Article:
Rashida - Teaneck, NJ

Updated:Sep 9,2010



Age: 35
Name: Rashida C
Location: Teaneck, NJ

Summary:

I am not going to lie to you, it's not easy, and just because I have beat the odds, I still have to continue doing what I am doing. My advice to you is adapt the new life style and make it your life. Don't just do it for the moment.

 

My story begins a yr and a 1/2 ago. I was diagnosed with diabetes when I was 33 yrs old. I never thought this would happen to me so soon, especially because my Father was diagnosed when he was 58.

I was home re-cooperating from having surgery on my elbow. While I was home, I started having the symptoms of diabetes, increase of urination and thirst. But I was in denial, I said this can't be, it's just happening because I was home all day watching tv. In the meantime, I was going back and forth to physical therapy. I started becoming exhausted quicker than I normally have been.

But I still ignored my signs. It was not until I fell asleep at the wheel that I realize something was wrong. (Thankfully I was at a red light.) I went to the doctor the next day, because my Mother and brother realized that something was wrong and begged me to seek help. I went to the doctor with these signs: increase in urination, dry mought, thirst, loss of appetite and exhaustion. The doctor took my blood and urine sample and diagnosed me with diabetes.

I was also loosing blood in my urine. The next morning my doctor called and told me to go to the ER, because my sugar was 824. Needless to say, I was admitted into ICU. The doctor told me that if I was 10 yrs older I would have or could have died. This is when my life changed.

By hearing those words at the age of 33 with my 34th birthday coming up in less than 4 months, woke me up to realize I had to change my life. I was on insulin drip for about 4 or 5 days. While spending a week in the hospital, I had time to think. I realized that the following things will no longer be in my daily diet: fried, greasy foods, soda, caffeine and even alcohol. I made this decision because I wanted to live a long life.

When I came home I realized what was ahead of me. A long road of life changes. I was put on insulin 4 times a day, with starlix twice a day. This is not how I planned my life, but things happen. I realized this was an obstacle that I was going to get through, with God, Family and Friends.

I started exercising a little. I walked in the park and I even started taking the stairs at work. I knew this was not going to happen over night. But I knew this was what I needed to do to beat the odds. So to beat the odds, I stepped up a little bit more and joined a gym. I did this twice a week and Saturday and Sunday. Winter came, and I realize that I did not want to travel back and forth to the gym, so I adopted my favorite activity, the WII Fit. I use this 3 to 4 times a week.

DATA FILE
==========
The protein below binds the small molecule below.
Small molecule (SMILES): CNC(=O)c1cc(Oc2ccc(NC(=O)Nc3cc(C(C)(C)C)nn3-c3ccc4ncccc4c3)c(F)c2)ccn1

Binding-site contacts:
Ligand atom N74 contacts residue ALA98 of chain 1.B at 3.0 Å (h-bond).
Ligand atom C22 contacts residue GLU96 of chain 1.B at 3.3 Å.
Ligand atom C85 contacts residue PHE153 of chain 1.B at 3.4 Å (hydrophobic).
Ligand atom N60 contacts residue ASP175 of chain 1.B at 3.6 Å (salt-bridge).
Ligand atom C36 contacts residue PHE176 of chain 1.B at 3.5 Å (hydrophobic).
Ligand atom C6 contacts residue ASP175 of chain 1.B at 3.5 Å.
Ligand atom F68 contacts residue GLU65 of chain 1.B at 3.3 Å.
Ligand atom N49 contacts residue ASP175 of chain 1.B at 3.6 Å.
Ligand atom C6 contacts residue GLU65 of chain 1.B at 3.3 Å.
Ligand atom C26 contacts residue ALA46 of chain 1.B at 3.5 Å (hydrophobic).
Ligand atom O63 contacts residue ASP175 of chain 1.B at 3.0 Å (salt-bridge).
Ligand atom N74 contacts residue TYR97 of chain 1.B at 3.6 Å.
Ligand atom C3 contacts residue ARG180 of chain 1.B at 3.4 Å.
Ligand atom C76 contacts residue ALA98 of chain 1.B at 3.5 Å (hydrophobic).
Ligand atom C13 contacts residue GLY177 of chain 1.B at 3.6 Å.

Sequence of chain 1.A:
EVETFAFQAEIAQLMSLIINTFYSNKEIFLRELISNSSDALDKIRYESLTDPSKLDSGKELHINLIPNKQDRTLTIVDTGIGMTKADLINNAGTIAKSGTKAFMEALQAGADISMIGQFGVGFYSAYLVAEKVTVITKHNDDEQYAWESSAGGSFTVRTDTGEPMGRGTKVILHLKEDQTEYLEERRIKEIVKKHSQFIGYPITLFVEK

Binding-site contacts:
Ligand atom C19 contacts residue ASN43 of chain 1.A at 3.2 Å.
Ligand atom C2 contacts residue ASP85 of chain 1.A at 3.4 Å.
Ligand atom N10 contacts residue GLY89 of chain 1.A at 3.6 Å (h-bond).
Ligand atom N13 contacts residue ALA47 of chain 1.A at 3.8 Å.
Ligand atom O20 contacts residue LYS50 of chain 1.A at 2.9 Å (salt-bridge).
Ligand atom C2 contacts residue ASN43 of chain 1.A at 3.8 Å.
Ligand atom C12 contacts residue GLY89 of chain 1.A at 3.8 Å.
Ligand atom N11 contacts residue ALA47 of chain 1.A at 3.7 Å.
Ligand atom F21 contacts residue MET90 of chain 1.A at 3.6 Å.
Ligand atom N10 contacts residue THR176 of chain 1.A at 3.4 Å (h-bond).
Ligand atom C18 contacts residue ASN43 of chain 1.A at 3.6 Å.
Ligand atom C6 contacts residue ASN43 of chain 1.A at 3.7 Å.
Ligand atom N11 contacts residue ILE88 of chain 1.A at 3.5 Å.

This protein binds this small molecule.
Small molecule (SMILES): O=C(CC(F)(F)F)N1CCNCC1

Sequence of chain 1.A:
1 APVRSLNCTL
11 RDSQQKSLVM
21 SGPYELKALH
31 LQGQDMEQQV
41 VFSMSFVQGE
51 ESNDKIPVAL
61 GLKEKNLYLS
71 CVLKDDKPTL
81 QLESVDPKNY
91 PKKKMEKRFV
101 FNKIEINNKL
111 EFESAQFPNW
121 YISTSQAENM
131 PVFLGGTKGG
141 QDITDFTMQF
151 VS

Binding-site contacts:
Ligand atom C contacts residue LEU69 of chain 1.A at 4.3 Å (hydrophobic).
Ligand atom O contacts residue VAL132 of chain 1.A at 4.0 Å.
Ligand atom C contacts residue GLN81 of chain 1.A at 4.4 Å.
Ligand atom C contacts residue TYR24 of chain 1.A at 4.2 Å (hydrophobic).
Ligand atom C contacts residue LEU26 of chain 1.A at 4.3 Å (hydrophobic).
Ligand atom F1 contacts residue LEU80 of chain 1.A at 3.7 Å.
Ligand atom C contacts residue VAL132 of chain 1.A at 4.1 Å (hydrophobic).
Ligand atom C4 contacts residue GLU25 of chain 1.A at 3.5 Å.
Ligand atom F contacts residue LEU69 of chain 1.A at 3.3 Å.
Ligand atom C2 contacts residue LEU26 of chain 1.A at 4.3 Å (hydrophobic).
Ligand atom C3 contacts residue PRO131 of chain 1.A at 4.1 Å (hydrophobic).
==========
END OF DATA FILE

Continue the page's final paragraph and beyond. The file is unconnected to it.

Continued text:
Exercising helped me manage my numbers over all, because it helped me to stay active. Exercising was not going to be the only thing I needed to do, so I also changed my eating habits. I no longer ate fried foods. I now only bake and broil my meats and fish. I don't eat after 8 pm. and I keep my calorie count to 1800 daily with 4 carbs per serving. I only drink water or Wylers' Sugar Free mix. I still enjoy my food, the reason being is because I realized I did not need a big portion to say the food is good.

During the course of the year, I met with my doctors every 3 months. And each time I met them my dosage was lowered. Six months after I was diagnosed, the doctor took me off of the insulin because I was controlling my numbers. Eventually, the doctor took me off of all medication except metformin twice a day.

A year and a half later, I am a type 2 diabetic with A1c level of 4.8%. I also loss over 80lbs. I never had a problem with my pressure. I also have reduced my cholesterol, but still working on decreasing it more. I am a new me!!! I just came from the doctor today as a matter of fact and the doctor said: I have beat the odds, I have accomplished something that most can not. My numbers look like I am not a diabetic at all, and he has lowered my dosage.

When the going gets tough, I look back to February 2008 and knowing that is where I do not ever want to be again. I keep in the back of my mind that I almost did not make it to my 34th birthday and that is what helps me. I also have a strong family and friend support. I can call on them anytime and they are there for me.

I am not going to lie to you, it's not easy, and just because I have beat the odds, I still have to continue doing what I am doing. My advice to you is adapt the new life style and make it your life. Don't just do it for the moment. And get a support system, it's the best thing to have. Without my Family and Friends encouragement, support, or even having them say, are you supposed to have that?, I would not be sitting here telling you my story today.







 


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